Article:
Song of Solomon, to me, is considered nothing shy of a glimpse into the love God has for his people. Although the entire book is basically poems written back and forth between a man and a women, you cannot help but see God’s unbelievable passion for those he loves and his desire to be a part of their lives. The book of Isaiah has quickly become a book that I reference quite often because it is FULL of passages of scripture describing God’s faithfulness to his people as well as the foundational promises of the coming of Christ. Similarly, God uses the prophet Jeremiah to proclaim the need of Israel’s repentance and glimpses of the coming Messiah. Lamentations is a lot like Job; your heart somewhat drops to the floor after reading it because it is a book about great sorrow. However, amidst the sorrow, God uses the author to proclaim his mercy and faithfulness: “The steadfast love of the LORD never ceases his mercies never come to an end, they are new every morning, great is your faithfulness!” (3:22-23)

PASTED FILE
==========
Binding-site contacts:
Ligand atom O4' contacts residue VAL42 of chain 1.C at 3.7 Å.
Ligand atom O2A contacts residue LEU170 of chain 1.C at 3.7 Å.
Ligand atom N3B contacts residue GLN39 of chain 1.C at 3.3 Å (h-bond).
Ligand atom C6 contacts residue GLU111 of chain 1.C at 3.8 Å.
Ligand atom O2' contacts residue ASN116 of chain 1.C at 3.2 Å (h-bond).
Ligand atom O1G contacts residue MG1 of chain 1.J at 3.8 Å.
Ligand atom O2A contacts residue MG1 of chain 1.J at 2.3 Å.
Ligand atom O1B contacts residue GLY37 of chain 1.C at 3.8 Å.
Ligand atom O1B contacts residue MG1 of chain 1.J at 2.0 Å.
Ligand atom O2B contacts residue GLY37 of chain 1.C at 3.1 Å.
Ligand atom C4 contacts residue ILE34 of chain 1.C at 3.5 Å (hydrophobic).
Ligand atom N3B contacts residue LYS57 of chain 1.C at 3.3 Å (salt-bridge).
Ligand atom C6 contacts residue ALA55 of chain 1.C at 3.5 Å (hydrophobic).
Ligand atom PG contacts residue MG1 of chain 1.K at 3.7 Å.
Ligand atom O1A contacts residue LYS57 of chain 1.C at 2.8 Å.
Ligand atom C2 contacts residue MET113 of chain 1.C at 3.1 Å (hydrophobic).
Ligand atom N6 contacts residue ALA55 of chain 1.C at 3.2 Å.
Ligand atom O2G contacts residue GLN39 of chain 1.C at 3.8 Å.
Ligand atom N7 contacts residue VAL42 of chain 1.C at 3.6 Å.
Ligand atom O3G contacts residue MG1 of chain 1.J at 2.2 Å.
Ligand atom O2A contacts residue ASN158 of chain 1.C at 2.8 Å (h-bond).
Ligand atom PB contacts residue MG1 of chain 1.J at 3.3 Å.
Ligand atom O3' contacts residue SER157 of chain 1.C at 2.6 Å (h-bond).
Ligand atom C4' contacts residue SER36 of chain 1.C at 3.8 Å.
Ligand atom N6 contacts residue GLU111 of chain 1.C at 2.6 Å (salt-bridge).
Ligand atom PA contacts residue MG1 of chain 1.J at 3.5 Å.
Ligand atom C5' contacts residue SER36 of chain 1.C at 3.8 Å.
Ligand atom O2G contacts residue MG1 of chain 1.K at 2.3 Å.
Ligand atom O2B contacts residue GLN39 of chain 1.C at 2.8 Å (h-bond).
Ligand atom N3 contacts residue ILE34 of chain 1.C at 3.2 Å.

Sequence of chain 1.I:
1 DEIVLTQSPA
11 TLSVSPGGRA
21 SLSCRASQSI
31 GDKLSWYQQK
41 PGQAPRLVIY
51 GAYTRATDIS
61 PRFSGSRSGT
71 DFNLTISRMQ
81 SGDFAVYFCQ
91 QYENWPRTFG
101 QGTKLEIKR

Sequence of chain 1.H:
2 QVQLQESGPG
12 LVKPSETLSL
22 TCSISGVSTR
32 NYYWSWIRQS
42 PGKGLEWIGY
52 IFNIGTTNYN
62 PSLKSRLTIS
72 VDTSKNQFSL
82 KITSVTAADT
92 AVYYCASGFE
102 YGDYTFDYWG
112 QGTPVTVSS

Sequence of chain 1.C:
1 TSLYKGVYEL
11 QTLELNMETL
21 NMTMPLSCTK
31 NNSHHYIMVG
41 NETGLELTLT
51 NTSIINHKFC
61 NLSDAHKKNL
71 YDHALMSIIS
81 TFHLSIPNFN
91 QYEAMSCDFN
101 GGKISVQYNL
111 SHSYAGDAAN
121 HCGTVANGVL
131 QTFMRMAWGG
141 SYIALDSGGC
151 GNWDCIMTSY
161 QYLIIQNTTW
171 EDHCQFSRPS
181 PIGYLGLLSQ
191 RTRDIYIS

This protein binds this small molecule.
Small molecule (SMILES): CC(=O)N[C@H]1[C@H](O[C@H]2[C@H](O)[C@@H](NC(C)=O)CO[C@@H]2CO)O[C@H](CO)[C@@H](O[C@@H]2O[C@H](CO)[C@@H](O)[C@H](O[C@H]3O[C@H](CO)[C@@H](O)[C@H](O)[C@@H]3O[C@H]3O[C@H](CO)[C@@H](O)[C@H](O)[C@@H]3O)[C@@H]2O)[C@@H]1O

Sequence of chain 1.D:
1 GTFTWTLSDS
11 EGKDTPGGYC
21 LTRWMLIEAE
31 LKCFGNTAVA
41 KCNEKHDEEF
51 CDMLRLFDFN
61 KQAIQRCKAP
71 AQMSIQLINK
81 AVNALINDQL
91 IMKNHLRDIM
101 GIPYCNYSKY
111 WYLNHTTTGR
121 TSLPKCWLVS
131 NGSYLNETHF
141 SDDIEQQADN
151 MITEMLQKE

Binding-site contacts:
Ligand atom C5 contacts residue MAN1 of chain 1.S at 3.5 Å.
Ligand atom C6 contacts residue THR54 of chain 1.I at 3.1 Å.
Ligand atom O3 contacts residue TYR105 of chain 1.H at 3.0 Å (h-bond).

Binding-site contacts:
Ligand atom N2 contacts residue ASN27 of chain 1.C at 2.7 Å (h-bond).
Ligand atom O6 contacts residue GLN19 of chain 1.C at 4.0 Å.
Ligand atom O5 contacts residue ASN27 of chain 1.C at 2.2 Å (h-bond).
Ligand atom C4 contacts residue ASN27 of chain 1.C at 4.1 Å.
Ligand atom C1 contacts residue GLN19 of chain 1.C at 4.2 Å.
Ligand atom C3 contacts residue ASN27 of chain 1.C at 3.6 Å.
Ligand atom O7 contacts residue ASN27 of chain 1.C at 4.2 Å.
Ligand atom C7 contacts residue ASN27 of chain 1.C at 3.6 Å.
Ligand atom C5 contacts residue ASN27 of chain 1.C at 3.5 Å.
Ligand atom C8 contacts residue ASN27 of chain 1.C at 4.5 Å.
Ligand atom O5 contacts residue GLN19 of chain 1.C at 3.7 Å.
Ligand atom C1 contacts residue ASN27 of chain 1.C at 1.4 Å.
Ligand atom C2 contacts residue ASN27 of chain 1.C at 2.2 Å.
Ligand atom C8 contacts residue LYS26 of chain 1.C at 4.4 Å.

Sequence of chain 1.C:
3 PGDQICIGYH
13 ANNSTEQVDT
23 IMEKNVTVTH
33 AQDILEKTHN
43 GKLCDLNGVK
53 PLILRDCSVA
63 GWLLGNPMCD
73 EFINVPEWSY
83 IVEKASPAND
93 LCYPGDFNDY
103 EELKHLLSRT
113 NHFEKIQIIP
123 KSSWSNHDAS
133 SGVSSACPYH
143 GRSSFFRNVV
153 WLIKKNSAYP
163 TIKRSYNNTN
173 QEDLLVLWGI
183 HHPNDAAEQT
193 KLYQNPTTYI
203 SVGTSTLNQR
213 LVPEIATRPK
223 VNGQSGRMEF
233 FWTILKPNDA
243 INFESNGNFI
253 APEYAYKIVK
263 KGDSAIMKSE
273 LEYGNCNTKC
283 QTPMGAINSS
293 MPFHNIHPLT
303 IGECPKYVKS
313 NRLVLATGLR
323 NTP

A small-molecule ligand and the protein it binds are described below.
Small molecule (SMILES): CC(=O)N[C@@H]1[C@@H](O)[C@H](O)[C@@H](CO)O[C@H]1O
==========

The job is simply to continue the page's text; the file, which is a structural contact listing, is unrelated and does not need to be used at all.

God used the book of Ezekiel to describe how the prophet Ezekiel worked with people in the middle of a crisis; spurring them onto pursuing holiness even in trial. Daniel is a remarkable book in the sense that God reveals himself BIG time through Daniel. Whether Daniel is in the Lions den, refusing to eat the King’s meat or discerning dreams, God revealed himself greatly through such a simple man. I feel like Hosea is somewhat of a sequal to Song of Solomon in the sense that it reveals greatly God’s concern and love for his bride even though she is incredibly unfaithful. God chooses to reveal himself through Hosea by giving him the ability to love an unfaithful woman. Joel is another book involving a prophet that lives during difficult times in leading people to repentance and endurance of waiting for an “outpouring of the spirit,” (2:28-32). In Amos, the Israelites are really looking for some relief from their eniemies and are waiting for the day of the Lord to bring justice. Amos describes judgment that will come to much of the disobedient people of Israel but also the hope of restoration of those who have ‘fallen.’ Obadiah, although brief describes what is to come with judgment as well as his future reign after restoring his people. Oh Jonah! ( Can you tell I am starting to get a little loopy—just a few more books left, pace yourself!) The book of Jonah is a remarkable story of a man who is disobedient yet God shows remarkable mercy in the most unusual way possible! It is truly a story of the revealation of God’s compassion on people even when they are disobedient. Micah is a book that cannot describe the coming of Christ any better as a “Shepherd-King,” Nahum relates to Jonah in describing the destruction of Nineveh which could easily represent God’s immense power and judgement that has, is currently and even more so, will take place in the future. God and Habakkuk (either said Hab-a-cook, or Habab-kuk—whatever most easily rolls of your tongue) dialogue throughout the entire book. God confirms his sovereignty to him and his desire for the righteousness to live by faith. Zephaniah deals greatly with the coming of the Day of the Lord. The ESV commentary on the theme of Haggai describes the theme of “The restoration of the Lord’s house by the people of God will meditate God’s presence.” Zechariah is a book revealing more prophecy of what is to come and God continues to give snapshots into the coming of the good shepherd. DRUMROLL PLEASE! Malachi is a book on a “wake-up call to renew the covenant of fidelity” (ESV commentary) and is indeed the last book in the Old Testament (not necessarily chronologically leading up to Christ but a conclusion to the books of prophecy).